Born in 1877 in Italy, Joseph Stella came to New York City to study medicine. Instead, he pursued art, earning notoriety in the teens for his Futurist works that show the icons of the modern city in fantastical, kaleidoscopic colors.
In 1913, Stella turned his eye toward Coney Island. Above is his rendering of Luna Park; below, “Battle of Lights, Coney Island.” Both were painted in 1913.
His style isn’t to everyone’s taste, but his increasingly geometric and abstract work depicts an energetic, industrialized 20th century city.
This view of the Brooklyn Bridge, below, dates to 1920. “Stella’s depictions of the Brooklyn Bridge feature the diagonal cables that sweep downward forcefully, providing directional energy,” according to the Phillips Collection.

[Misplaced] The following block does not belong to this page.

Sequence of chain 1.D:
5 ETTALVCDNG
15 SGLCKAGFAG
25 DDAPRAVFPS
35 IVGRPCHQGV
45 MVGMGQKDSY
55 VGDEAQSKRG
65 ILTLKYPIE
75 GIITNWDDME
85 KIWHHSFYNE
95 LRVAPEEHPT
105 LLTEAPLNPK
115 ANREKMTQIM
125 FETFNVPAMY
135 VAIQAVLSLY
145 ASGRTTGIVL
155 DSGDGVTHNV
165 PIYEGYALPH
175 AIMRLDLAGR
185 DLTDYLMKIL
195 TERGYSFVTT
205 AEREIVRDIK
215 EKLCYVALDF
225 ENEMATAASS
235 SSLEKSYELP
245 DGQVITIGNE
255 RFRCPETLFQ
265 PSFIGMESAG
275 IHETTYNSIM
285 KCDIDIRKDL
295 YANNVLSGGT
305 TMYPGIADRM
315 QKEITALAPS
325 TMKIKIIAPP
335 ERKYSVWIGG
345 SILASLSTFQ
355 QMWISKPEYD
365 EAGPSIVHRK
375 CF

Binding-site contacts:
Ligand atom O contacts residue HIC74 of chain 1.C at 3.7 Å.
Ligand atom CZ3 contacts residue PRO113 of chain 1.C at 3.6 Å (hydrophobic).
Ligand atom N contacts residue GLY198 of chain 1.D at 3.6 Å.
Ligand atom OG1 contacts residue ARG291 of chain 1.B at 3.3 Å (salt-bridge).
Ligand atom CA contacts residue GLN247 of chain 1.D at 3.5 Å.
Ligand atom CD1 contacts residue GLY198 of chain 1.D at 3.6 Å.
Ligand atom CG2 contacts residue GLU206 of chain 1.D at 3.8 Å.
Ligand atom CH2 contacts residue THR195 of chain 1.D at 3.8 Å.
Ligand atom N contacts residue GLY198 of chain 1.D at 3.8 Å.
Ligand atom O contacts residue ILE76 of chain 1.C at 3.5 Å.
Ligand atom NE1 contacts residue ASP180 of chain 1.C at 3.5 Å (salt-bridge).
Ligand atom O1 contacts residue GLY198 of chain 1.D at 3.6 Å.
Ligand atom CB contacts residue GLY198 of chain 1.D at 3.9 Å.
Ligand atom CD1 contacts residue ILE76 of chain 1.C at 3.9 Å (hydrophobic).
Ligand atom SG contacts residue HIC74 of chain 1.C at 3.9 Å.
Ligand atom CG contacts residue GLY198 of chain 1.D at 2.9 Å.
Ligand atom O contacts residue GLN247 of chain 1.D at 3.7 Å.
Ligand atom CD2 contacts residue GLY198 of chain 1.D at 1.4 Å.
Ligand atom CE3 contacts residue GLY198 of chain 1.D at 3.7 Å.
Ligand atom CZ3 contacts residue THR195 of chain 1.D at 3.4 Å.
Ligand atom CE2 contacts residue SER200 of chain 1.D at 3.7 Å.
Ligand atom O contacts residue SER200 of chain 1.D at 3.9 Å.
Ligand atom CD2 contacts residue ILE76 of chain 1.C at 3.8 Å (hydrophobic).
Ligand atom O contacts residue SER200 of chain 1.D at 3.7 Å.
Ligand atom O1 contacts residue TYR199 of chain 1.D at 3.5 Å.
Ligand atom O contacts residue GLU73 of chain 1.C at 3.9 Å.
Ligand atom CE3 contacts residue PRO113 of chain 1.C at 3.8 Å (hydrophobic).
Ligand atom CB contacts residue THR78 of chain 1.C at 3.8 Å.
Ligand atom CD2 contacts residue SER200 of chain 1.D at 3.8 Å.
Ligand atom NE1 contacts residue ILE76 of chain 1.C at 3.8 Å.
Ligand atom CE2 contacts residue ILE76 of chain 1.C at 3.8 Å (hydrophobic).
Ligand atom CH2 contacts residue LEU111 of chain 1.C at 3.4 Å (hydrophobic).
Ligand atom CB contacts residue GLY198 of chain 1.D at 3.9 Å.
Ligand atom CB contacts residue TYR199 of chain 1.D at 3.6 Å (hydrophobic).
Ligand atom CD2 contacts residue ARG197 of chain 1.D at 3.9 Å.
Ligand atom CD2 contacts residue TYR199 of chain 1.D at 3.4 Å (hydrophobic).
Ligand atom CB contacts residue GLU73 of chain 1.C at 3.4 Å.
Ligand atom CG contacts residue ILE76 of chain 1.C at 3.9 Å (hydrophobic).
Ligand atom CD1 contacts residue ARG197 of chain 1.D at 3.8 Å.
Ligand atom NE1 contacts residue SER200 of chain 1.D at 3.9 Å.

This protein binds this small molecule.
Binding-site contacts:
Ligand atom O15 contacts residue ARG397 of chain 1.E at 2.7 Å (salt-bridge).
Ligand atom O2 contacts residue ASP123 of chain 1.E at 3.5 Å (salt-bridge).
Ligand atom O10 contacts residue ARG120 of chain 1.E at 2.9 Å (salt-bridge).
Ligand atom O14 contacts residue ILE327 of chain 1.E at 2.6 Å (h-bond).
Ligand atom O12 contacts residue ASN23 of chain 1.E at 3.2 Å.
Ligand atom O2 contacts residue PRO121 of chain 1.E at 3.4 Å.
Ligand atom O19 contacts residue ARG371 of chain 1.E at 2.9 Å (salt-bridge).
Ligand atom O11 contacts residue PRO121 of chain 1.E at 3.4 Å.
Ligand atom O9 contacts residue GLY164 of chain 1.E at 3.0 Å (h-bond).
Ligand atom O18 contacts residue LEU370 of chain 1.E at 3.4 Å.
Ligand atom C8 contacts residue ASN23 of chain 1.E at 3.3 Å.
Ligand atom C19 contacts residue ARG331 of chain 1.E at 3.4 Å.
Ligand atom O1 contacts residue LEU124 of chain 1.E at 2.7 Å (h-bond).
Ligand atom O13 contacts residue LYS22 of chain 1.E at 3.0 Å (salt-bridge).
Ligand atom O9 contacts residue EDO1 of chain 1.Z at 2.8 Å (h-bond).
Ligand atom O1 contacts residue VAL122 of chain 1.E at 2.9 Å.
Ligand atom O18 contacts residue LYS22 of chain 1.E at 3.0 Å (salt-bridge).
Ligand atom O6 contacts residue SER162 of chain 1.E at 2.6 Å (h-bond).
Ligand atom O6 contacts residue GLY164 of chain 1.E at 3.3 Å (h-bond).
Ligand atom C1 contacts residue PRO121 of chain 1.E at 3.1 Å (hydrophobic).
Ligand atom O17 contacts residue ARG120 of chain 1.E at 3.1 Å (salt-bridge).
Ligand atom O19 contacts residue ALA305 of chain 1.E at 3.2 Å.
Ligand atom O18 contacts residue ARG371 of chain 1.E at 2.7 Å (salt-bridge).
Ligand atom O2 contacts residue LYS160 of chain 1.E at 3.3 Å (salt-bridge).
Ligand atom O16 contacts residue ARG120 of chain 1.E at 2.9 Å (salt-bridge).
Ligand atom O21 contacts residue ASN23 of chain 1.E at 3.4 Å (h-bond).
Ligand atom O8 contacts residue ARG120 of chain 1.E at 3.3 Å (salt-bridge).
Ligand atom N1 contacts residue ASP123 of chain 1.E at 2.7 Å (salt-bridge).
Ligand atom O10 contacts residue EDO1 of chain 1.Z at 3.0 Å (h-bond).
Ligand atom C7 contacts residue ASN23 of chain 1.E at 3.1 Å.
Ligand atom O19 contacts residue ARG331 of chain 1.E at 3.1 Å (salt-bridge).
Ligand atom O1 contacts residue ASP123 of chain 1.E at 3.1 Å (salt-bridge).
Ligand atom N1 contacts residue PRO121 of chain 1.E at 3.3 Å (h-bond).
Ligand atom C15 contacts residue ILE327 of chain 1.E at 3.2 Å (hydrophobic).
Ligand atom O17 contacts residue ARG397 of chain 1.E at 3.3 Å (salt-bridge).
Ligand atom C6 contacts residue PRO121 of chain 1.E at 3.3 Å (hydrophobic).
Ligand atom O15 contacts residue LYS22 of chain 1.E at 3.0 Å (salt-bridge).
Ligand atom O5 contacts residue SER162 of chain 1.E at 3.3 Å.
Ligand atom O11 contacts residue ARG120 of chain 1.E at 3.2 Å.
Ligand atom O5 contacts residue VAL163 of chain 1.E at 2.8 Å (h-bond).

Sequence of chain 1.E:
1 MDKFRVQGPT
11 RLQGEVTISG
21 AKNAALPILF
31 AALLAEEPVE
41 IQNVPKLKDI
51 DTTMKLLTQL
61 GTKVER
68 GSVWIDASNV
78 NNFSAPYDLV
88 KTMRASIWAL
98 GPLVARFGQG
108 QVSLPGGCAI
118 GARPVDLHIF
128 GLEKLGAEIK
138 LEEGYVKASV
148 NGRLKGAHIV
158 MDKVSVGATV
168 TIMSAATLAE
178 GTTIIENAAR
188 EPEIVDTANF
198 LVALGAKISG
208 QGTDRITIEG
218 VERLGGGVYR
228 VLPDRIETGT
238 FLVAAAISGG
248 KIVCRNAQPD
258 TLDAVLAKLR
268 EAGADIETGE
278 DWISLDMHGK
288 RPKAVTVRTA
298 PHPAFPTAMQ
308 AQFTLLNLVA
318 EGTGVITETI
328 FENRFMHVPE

“While these dynamic renderings of the Bridge suggest the excitement and motion of modern life, in Stella’s hands the image of the Bridge also becomes a powerful icon of stability and solidarity.”
Moving to Brooklyn in 1917, he found the borough freeing and inspiring.
“Brooklyn gave me a sense of liberation,’” Stella explained. ‘The vast view of her sky in opposition to the narrow one of New York was a relief—and at night, in her solitude, I used to find, intact, the green freedom of my own self.”
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